Eurozone officials announced Tuesday they have approved 2.8 billion euros for Greece from its huge third bailout after the cash-strapped nation delivered the needed reforms.
Following the latest disbursement approved by the European Stability Mechanism (ESM), Greece will have received 31.7 billion euros of the 86-billion-euro bailout granted in July 2015, its third since being engulfed by debt in 2010.
“Today’s decision to disburse 2.8 billion euros to Greece is a sign that the Greek people are steadily making progress in reforming their country,” the ESM’s managing director Klaus Regling said in a statement.
An ESM spokesman stated that the funds would likely be disbursed Wednesday.
The left-wing government of Greek Prime Minister Alexis Tsipras has reached milestones in pension reform, bank governance, the energy sector, and revenue collection, according to the director of the ESM, the Eurozone body controlling Greece’s bailout loans.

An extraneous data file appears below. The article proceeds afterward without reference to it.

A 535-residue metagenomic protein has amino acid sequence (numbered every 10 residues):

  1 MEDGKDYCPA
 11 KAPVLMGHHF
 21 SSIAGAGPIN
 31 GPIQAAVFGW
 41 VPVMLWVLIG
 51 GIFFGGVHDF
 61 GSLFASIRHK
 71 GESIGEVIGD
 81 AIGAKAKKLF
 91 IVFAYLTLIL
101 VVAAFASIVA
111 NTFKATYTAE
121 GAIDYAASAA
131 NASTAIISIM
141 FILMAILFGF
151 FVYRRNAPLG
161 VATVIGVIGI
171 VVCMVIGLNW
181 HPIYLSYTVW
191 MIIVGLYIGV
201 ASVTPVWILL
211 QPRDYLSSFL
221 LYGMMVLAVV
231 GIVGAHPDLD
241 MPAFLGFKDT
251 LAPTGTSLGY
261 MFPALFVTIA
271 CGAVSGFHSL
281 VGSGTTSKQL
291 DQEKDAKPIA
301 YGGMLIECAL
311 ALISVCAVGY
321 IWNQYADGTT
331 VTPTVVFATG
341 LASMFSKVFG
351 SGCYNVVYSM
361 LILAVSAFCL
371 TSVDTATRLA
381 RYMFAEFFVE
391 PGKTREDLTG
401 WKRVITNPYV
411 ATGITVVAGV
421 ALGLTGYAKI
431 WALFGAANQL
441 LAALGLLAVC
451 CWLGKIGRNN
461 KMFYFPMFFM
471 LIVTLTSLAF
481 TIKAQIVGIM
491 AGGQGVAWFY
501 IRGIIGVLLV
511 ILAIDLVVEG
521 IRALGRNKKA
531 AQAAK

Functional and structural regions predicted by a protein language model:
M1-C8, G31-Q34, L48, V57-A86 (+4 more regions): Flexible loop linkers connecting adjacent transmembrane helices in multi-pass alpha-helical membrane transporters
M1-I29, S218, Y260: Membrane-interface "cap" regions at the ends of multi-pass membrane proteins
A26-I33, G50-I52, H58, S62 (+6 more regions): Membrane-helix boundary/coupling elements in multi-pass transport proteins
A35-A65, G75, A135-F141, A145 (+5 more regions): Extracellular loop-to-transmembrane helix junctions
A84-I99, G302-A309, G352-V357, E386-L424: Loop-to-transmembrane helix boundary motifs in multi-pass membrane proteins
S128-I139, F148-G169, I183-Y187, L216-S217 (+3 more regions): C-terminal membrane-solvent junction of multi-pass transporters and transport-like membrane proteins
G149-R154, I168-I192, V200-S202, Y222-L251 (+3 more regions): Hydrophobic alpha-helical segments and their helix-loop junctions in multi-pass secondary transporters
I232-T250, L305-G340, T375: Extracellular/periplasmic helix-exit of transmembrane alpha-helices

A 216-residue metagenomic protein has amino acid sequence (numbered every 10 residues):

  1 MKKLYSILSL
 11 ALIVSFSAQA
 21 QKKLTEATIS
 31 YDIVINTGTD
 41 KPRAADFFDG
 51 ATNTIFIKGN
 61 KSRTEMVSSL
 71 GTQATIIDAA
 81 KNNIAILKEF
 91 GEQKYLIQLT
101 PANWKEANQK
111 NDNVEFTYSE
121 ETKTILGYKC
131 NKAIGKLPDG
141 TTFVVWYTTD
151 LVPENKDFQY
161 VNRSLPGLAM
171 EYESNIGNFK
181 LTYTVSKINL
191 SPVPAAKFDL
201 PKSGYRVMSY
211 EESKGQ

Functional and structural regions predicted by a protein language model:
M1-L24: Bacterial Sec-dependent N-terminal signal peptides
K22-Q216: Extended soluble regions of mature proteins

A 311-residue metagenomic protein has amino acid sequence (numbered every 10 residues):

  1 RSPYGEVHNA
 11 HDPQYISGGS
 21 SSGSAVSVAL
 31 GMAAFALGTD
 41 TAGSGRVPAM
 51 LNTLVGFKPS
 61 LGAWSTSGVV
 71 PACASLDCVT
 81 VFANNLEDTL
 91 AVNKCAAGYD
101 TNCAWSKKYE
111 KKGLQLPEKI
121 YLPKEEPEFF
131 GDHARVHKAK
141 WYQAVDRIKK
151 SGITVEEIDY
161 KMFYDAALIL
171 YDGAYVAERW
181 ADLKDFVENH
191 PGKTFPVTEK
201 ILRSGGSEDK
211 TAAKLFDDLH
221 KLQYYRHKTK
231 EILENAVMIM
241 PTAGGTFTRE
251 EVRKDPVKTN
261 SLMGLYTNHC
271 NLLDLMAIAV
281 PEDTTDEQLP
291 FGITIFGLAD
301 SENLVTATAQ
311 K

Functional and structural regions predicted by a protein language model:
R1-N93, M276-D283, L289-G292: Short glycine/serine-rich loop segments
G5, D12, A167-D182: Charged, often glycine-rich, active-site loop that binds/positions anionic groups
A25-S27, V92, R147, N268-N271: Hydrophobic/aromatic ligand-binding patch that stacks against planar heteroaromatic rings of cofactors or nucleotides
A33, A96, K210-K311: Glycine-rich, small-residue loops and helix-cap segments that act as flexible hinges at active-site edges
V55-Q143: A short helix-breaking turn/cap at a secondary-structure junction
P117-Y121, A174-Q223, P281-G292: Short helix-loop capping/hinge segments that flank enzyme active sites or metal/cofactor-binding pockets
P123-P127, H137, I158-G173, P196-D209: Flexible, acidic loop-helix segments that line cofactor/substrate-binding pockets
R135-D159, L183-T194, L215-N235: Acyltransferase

The government won office in January 2015 initially opposed to creditor demands.
“It has also taken further steps in making the new privatisation and investment fund operational,” Regling said of the government which won office in January 2015 initially opposed to creditor demands.
If Greece implements more of the reforms under the bailout programme, its economy could “accelerate next year and the government may be able to start issuing bonds again next year,” Regling said.
Athens has not issued bonds since 2014, the only time that has happened since the start of the crisis in 2010.
Two weeks ago Eurozone finance ministers unlocked 1.1 billion euros for Greece but held back the other 1.7 billion over Athens’s mountain of unpaid bills over doubts from Germany.